CEO succession planning is an important aspect of the
board’s role. The needs of an organisation will change over
time and a CEO who is an excellent appointment today and
in the short term may not be the best person for the longer
term. For example, an organisation undergoing a period
of major change can benefit from a CEO with skills and
experience in this area but may respond better to a CEO
with a different skill set when the period of major change
is over and the circumstances are more settled.
The board’s role in strategic planning
Developing and setting a clear strategy for the organisation and then
implementing it are vital to the success of an organisation. Without clarity
of strategic purpose and certainty about what the organisation does
and doesn’t do, the organisation may have trouble achieving its objectives.
An important part of developing and implementing strategy is to clearly
delineate between the roles of the board and management. The level of board
contribution to strategic thinking and planning may vary according to the
organisation, its current situation, its size, its people and any other number
of factors. Large businesses tend to have a strong and highly skilled executive
team who can help in formulating the essence of a sound strategic direction
for consideration and approval by the board. In this case, the board’s role may
centre more on questioning, challenging and clarifying.
In smaller organisations the board itself may play a more instrumental role in
support of management in the development of strategy prior to its submissions
to the board for approval. An organisation in crisis might also require greater
board involvement than usual.
Generally management has the responsibility to implement the strategy
so it is important that the key executive management personnel support it.
“ In smaller organisations
the board itself may play
a more instrumental role
in support of management
in the development
of strategy prior to its
submissions to the board
To formulate strategy, offsite sessions are often recommended by business
commentators and advisers to minimise distraction and to allow a different
type of thinking from day to day or regular work to occur. Annual sessions
are common in strategy development and review, although more frequent
reporting (at least quarterly or half yearly) is common with respect to the
board monitoring the organisation’s progress against its strategic plan.
Developing and communicating a clear strategy for the organisation
can help to build stakeholder and investor confidence.
The board’s role in setting ethical standards?
Compliance with the law is the minimum standard for running an organisation.
There are ethical values which should govern the way in which an organisation
operates. It is now widely accepted that inculcating those values in an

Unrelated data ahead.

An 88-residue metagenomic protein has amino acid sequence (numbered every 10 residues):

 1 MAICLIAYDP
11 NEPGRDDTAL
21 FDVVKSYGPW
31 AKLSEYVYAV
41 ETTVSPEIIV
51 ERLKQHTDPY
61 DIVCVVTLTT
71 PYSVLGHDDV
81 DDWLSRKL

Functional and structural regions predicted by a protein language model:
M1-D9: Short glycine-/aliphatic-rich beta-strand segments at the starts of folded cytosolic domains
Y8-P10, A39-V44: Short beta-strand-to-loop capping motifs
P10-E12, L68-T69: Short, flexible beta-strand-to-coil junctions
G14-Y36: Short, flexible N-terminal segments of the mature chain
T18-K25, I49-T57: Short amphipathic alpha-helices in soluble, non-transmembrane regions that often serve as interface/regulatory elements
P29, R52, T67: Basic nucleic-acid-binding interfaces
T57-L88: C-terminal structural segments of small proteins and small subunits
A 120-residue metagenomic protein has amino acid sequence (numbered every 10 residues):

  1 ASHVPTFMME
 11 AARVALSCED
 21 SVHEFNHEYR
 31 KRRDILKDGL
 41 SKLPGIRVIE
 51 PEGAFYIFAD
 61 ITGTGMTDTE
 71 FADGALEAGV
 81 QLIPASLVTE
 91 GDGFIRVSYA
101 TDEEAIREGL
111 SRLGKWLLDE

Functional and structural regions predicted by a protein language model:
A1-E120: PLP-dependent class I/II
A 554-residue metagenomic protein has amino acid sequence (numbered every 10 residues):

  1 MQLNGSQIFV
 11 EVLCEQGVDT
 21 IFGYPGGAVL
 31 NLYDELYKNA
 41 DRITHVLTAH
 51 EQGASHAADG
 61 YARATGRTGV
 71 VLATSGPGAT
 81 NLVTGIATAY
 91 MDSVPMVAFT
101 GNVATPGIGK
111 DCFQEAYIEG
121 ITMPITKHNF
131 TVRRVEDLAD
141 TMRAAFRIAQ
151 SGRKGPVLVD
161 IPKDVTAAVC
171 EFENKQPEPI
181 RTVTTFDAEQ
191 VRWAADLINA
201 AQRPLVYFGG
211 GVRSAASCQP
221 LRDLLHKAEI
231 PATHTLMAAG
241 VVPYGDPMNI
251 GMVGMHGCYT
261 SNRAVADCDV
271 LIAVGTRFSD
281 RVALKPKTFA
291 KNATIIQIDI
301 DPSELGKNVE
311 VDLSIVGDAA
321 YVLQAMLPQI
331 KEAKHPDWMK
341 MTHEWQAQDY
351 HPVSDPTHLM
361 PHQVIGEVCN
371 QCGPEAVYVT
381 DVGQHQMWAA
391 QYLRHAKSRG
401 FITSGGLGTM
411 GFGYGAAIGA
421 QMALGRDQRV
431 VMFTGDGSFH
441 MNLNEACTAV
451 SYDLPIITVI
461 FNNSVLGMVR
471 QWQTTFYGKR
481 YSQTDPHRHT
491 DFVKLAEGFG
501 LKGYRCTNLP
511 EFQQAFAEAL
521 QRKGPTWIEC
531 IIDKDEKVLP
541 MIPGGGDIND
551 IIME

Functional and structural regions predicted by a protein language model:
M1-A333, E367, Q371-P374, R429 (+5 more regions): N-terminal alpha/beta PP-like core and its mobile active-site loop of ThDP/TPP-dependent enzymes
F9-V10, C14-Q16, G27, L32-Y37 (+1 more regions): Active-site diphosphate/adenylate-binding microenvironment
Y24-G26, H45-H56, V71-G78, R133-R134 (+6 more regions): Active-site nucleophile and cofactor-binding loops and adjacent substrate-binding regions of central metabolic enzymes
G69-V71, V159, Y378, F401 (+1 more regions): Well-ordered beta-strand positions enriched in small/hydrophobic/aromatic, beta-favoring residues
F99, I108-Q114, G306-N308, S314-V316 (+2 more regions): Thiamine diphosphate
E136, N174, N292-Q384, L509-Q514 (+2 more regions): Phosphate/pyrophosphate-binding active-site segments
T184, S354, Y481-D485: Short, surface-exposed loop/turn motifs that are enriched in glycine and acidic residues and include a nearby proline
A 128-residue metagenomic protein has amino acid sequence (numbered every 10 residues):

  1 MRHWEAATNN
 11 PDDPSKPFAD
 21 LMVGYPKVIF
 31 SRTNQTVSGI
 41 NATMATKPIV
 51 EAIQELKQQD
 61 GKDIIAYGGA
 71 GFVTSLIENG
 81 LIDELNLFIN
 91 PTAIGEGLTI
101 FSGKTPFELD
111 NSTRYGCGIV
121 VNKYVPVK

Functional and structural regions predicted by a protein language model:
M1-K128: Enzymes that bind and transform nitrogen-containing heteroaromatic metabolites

organisation’s culture is an essential role for the board. For example Principle
3 of the ASX Corporate Governance Council's Corporate Governance Principles
and Recommendations 3e (2014) is that “a listed entity should act ethically and
All directors would do well to heed the advice of Owen J, who conducted
the Royal Commission inquiry into the collapse of the HIH insurance group:
"Did anyone stand back and ask themselves the simple question – is this right?
...Right and wrong are moral concepts, and morality does not exist in a vacuum.
I think all those who participate in the direction and management of public
companies, as well as their professional advisers, need to identify and examine
what they regard as the basic moral underpinning of their system of values.”
The role of the board in APRA-regulated organisations?
The prudential standards of the Australian Prudential Regulation Authority
(APRA) outline special requirements of directors of its regulated entities,
such as banks, building societies, insurance companies and superannuation
funds. There are fit and proper standards relating to responsible persons who
are the directors and senior management. To be accepted as “fit and proper”
a director must have the necessary skills, knowledge, experience, diligence
and soundness of judgement to undertake the duties of the role.
People who have been unwilling to comply with legal obligations, have breached
fiduciary duties, been negligent or deceitful, have been disciplined, disqualified
or subject to an enforcement action by a professional or regulatory body
regarding honesty and integrity, have been substantially involved in a business
failure or held in bad repute in a business community are deemed to not be fit
and proper. APRA expects an annual review of a person’s fitness and propriety.
See, for example, Prudential Standard CPS 520 'Fit and proper' (January 2013).
This document is part of a Director Tools series prepared by the Australian Institute of Company Directors. This series has been designed to provide general background information and as a
starting point for undertaking a board-related activity. It is not designed to replace legal advice or a detailed review of the subject matter. The material in this document does not constitute
legal, accounting or other professional advice. While reasonable care has been taken in its preparation, the Australian Institute of Company Directors does not make any express or implied
representations or warranties as to the completeness, currency, reliability or accuracy of the material in this document. This document should not be used or relied upon as a substitute for
professional advice or as a basis for formulating business decisions. To the extent permitted by law, the Australian Institute of Company Directors excludes all liability for any loss or damage